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unless such attempt is established by the prosecution

offence under Section 376 read with Section 511 of

the IPC can not be attracted. Moreover, it is

submitted that only because the appellant was

absconding for one year after the incident it cannot

be said that he is guilty or he has committed the

alleged offence.

9. Mr. Gawali, learned counsel for the

appellant submitted that appellant/accused is cousin

father-in-law of the complainant (PW-1) and to grab

amount from him and to grab the land of appellant

which is adjacent to the field of the complainant the

appellant has been falsely implicated. According to

the learned counsel the prosecution has thus failed

to prove offence of attempt to commit rape on the

prosecutrix punishable under Section 376 read with

Section 511 of the IPC and as such appellant is

entitled to be acquitted of the said offence by

allowing the appeal.

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10. Alternatively, Mr. Gawali, learned counsel

for the appellant submitted that even if the evidence

of the complainant (PW-1) and PW-4 is accepted at the

most it would be a case of outraging modesty of the

prosecutrix which act is punishable under Section 354

of the IPC and nothing more than that. It is

submitted that in that case leniency be shown to the

appellant as his more than 65 years old and period

undergone by him since the date of his arrest i.e.

08/06/2015 is more than 3 years and 9 months and it

would be the proper sentence for the offence under

Section 354 of the IPC and accordingly conviction and

sentence recorded against the appellant be altered

from Section 376 read with Section 511 of the IPC to

Section 354 of the IPC by allowing the appeal to the

said extent.

11. Mr. Gawali, learned counsel for the

appellant to support his submissions relied upon the

decision in the case of Aman Kumar and Another Vs.

State of Haryana, (2004)4 Supreme Court 379 wherein

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Hon’ble Supreme Court observed in paragraph Nos.7 to

13 and 15 as under:

“7. Penetration is the sine qua non
for an offence of rape. In order to
constitute penetration, there must be
evidence clear and cogent to prove that
some part of the virile member of the
accused was within the labia of the
pudendum of the woman, no matter how
little (see Joseph Lines IC K 893).
It is well-known in the medical world
that the examination of smegma loses
all importance after twenty four hours
of the performance of the sexual
intercourse. (See Dr. S.P. Kohli (Dr)
V. High Court of Punjab and Haryana1] .
In rape cases, if the gland of the male
organ is covered by smegma, it
negatives the possibility of recent
complete penetration. If the accused is
not circumcised, the existence of
smegma round the corona gland is proof
against penetration, since it is rubbed
off during the act. The smegma
accumulates if no bath is taken within
twenty-four hours. The rupture of hymen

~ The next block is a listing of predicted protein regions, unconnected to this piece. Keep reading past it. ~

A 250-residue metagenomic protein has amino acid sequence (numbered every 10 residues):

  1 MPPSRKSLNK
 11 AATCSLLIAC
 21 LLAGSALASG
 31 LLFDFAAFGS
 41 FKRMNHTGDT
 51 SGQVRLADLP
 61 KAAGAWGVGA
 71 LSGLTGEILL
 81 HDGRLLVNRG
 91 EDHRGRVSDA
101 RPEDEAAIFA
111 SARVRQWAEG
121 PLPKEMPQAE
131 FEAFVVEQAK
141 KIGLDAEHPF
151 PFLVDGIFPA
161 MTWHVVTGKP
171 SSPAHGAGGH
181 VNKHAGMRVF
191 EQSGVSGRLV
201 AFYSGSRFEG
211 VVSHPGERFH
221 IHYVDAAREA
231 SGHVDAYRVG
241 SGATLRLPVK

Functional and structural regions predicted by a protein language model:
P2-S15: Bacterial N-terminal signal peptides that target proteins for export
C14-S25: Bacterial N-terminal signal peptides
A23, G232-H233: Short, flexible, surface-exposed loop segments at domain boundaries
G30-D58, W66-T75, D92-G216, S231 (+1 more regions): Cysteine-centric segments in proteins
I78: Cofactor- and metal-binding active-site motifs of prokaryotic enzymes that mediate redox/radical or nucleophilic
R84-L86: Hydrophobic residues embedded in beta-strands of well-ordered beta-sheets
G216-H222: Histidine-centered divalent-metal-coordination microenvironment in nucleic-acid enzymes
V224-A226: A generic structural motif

is by no means necessary to constitute
the offence of rape. Even a slight
penetration in the vulva is sufficient
to constitute the offence of rape and
rupture of the hymen is not necessary.
Vulva penetration with or without
violence is as much rape as vaginal
penetration. The statute merely
requires evidence of penetration, and
this may occur with the hymen remaining
intact. The actus reus is complete with
penetration. It is well settled that
the prosecutrix cannot be considered as
accomplice and, therefore, her

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testimony cannot be equated with that
of an accomplice in an offence of rape.
In examination of genital organs, state
of hymen offers the most reliable clue.
While examining the hymen, certain
anatomical characteristics should be
remembered before assigning any
significance to the findings. The shape
and the texture of the hymen is
variable. This variation, sometimes
permits penetration without injury.

                  This    is   possible    because   of   the
peculiar shape of the orifice or

increased elasticity. On the other
hand, sometimes the hymen may be more
firm, less elastic and gets stretched
and lacerated earlier. Thus a
relatively less forceful penetration
may not give rise to injuries
ordinarily possible with a forceful
attempt. The anatomical feature with
regard to hymen which merits
consideration is its anatomical
situation. Next to hymen in positive
importance, but more than that in
frequency, are the injuries on labia
majora. These, viz. labia majora are
the first to be encountered by the male
organ. They are subjected to blunt
forceful blows, depending on the vigour
and force used by the accused and
counteracted by the victim. Further,
examination of the female for marks of
injuries elsewhere on the body forms a
very important piece of evidence. To
constitute the offence of rape, it is
not necessary that there should be
complete penetration of the penis with
emission of semen and rupture of hymen.
Partial penetration within the labia
majora of the vulva or pudendum with or